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Kosher BBQ competition is a hit among Jews — and some Muslims, too

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In addition to taking the grand prize, the 'Pickering Potchkers' won in the ribs competition at the 23rd annual Kosher BBQ Contest and Festival in Memphis, Tenn. (Stuart Lazarov)

In addition to taking the grand prize, the ‘Pickering Potchkers’ won in the ribs competition at the 23rd annual Kosher BBQ Contest and Festival in Memphis, Tenn. (Stuart Lazarov)

Attendees at the 23rd annual Kosher BBQ Contest and Festival in Memphis, Tenn., participate in a pickle-eating contest. (Stuart Lazarov)

Attendees at the 23rd annual Kosher BBQ Contest and Festival in Memphis, Tenn., participate in a pickle-eating contest. (Stuart Lazarov)

The 'Pickering Potchkers' won the grand prize and the ribs competition at the 23rd annual Kosher BBQ Contest and Festival in Memphis, Tenn. (Stuart Lazarov)

The ‘Pickering Potchkers’ won the grand prize and the ribs competition at the 23rd annual Kosher BBQ Contest and Festival in Memphis, Tenn. (Stuart Lazarov)

Highlights from the 23rd annual Kosher BBQ Contest and Festival in Memphis, Tenn. (Martin Rosenberg)

MEMPHIS, Tenn. (JTA) — If there’s anything that can bring the Jews of Tennessee together, it would be barbecue.

This past weekend, the 23rd annual Kosher BBQ Contest and Festival drew thousands of Jews from Tennessee and around the country.

It attracted a group of Muslims, too. Turns out they’re not bad at cooking kosher brisket: The Memphis Islamic Center’s team, the "Halal Smokers," won a third-place award for their brisket entry.

The commingling of Jews and Muslims among tables heaped with baked beans, hamburgers and ribs provided a counterpoint to anti-Muslim protests in Murfreesboro, Tenn., and death threats aimed recently at mosques elsewhere in this state.

“This is what America is all about,” Adam Itayem, who manned the Halal Smokers’ booth, said during the event. Itayem is also the owner of Tom’s Bar-B-Q in Memphis.

“People from all over the community feel comfortable coming year after year,” observed Rabbi Joel Finkelstein, the rabbi of Anshei Sphard-Beth El Emeth, the Orthodox synagogue that organizes the annual event and holds it in its parking lot.

Every May, this Mississippi River city hosts the famed World Championship Barbecue Cooking Contest, held each year on a Saturday. That contest has an overwhelmingly porcine character.

The synagogue cooked up its contest more than two decades ago so that its Shabbat- and kosher-observant members could get in on the barbecue action.

“It is the only event I know that brings the entire Jewish community together,” said Steve Kaplan, a longtime organizer of the event. He estimated that 3,000 people in all came to the festival.

The kosher barbecue contest has become so popular that attendees from far and wide are trying to copy the Memphis model.

Longtime participant Bruce Downs of Birmingham, Ala., said he has helped launch a similar kosher competition back home, sponsored in part by the Piggly Wiggly supermarket chain, whose local branch sells kosher meat.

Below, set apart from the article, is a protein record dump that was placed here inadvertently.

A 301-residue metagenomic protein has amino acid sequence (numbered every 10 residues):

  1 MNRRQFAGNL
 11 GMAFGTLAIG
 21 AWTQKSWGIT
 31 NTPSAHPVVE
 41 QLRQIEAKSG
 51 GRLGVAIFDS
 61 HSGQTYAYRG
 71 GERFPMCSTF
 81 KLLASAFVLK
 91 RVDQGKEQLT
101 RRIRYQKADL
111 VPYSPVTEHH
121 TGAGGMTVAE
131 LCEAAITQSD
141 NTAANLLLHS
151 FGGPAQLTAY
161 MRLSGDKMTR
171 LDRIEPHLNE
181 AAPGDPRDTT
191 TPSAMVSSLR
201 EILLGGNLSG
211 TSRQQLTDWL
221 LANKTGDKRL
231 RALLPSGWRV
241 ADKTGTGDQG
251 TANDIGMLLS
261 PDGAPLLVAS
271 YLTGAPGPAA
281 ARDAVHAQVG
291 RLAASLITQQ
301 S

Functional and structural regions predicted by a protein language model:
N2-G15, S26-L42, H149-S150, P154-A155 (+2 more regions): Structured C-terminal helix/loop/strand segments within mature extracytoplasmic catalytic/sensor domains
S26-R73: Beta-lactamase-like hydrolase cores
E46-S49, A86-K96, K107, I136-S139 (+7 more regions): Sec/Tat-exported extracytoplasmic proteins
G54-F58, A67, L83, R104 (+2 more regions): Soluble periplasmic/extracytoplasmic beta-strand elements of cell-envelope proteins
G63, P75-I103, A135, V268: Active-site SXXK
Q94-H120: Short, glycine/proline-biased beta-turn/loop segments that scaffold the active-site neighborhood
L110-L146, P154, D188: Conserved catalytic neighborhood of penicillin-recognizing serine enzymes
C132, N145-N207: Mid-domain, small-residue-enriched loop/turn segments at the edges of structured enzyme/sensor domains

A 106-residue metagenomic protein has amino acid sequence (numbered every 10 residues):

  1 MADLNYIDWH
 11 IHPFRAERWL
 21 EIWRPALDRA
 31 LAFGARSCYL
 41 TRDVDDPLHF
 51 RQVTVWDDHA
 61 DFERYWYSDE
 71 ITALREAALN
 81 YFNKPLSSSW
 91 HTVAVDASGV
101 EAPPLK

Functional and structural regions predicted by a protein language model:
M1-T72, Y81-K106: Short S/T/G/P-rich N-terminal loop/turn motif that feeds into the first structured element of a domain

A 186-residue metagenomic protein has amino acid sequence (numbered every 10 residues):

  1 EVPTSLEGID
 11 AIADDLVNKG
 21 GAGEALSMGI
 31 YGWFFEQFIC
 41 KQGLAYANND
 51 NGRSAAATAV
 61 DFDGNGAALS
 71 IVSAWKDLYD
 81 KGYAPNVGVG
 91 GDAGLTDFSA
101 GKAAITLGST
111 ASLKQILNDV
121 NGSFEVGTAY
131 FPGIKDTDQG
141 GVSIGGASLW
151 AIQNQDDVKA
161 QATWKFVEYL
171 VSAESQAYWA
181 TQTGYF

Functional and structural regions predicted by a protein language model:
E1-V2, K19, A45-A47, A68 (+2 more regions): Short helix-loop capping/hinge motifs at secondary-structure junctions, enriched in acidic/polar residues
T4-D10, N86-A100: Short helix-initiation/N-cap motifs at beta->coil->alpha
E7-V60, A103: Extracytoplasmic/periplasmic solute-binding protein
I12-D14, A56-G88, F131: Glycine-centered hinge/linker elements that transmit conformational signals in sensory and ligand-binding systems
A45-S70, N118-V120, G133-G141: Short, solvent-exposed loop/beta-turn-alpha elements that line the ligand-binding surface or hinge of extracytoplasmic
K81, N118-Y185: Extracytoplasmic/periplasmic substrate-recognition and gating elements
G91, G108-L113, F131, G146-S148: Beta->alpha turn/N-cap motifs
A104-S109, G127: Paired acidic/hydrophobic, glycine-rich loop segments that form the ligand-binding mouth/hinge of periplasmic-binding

Warren Binderman, an accountant whose “Grillin Tefillin” team had baked beans bubbling on the grill in Memphis, said he’s trying to start a similar contest in Atlanta.

Marvin Rembo, of Jericho, N.Y., a chemical wholesaler, was sent by his synagogue to scout out the Memphis competition. His mission, Rembo said, is to launch a Long Island-wide kosher barbecue competition next June that will be sanctioned by Anshei Sphard-Beth El Emeth. The winner will get to compete in Memphis — which can make the uncontested claim, at least for now, of hosting what has quickly evolved into North America’s world series of kosher grilling.

“Eisenhower invaded Europe with less preparation than these guys did to get ready,” Rembo said of the organizers of the Memphis barbecue.

For the crowds this weekend, Sunday was an opportunity not just to tantalize the taste buds, but also to pet goats, shoot some hoops and meet up with friends from around town. Some 45 teams participated in the cooking contest, with each paying a $125 entrance fee in addition to buying all the kosher meat and ingredients they needed. With smoke from the grills hovering over the parking lot, the scene had the air of a Civil War reenactment.

Stuart Lazarov, an anesthesiologist and past president of Anshei Sphard-Beth El Emeth, said sponsors of the event this year included a medical center, a property-management firm, a bank, a casino, law firms and a frozen yogurt store. In a humorous nod, a group of gastrointestinal specialists sponsored a pickle-eating contest.

The grand prize winners, and victors of the ribs competition, were the “Pickering Potchkers.” The best brisket went to “Grills Gone Wild.” The baked beans of the “Cow Towers” took first place in the beans category.

The Memphis Islamic Center’s booth drew a lot of curious Jews who chatted with the cooks about the similarities and differences of the laws governing halal and kosher meat.

Aside from meat, the main draw of the day was a basketball tournament in which 40 teams competed for trophies in three-on-three competition. The power forward for the University of Memphis men’s basketball team, Tariq Black, chatted with fans of his team.

Of the food, Black said, “They have the best salami I have ever tasted.”

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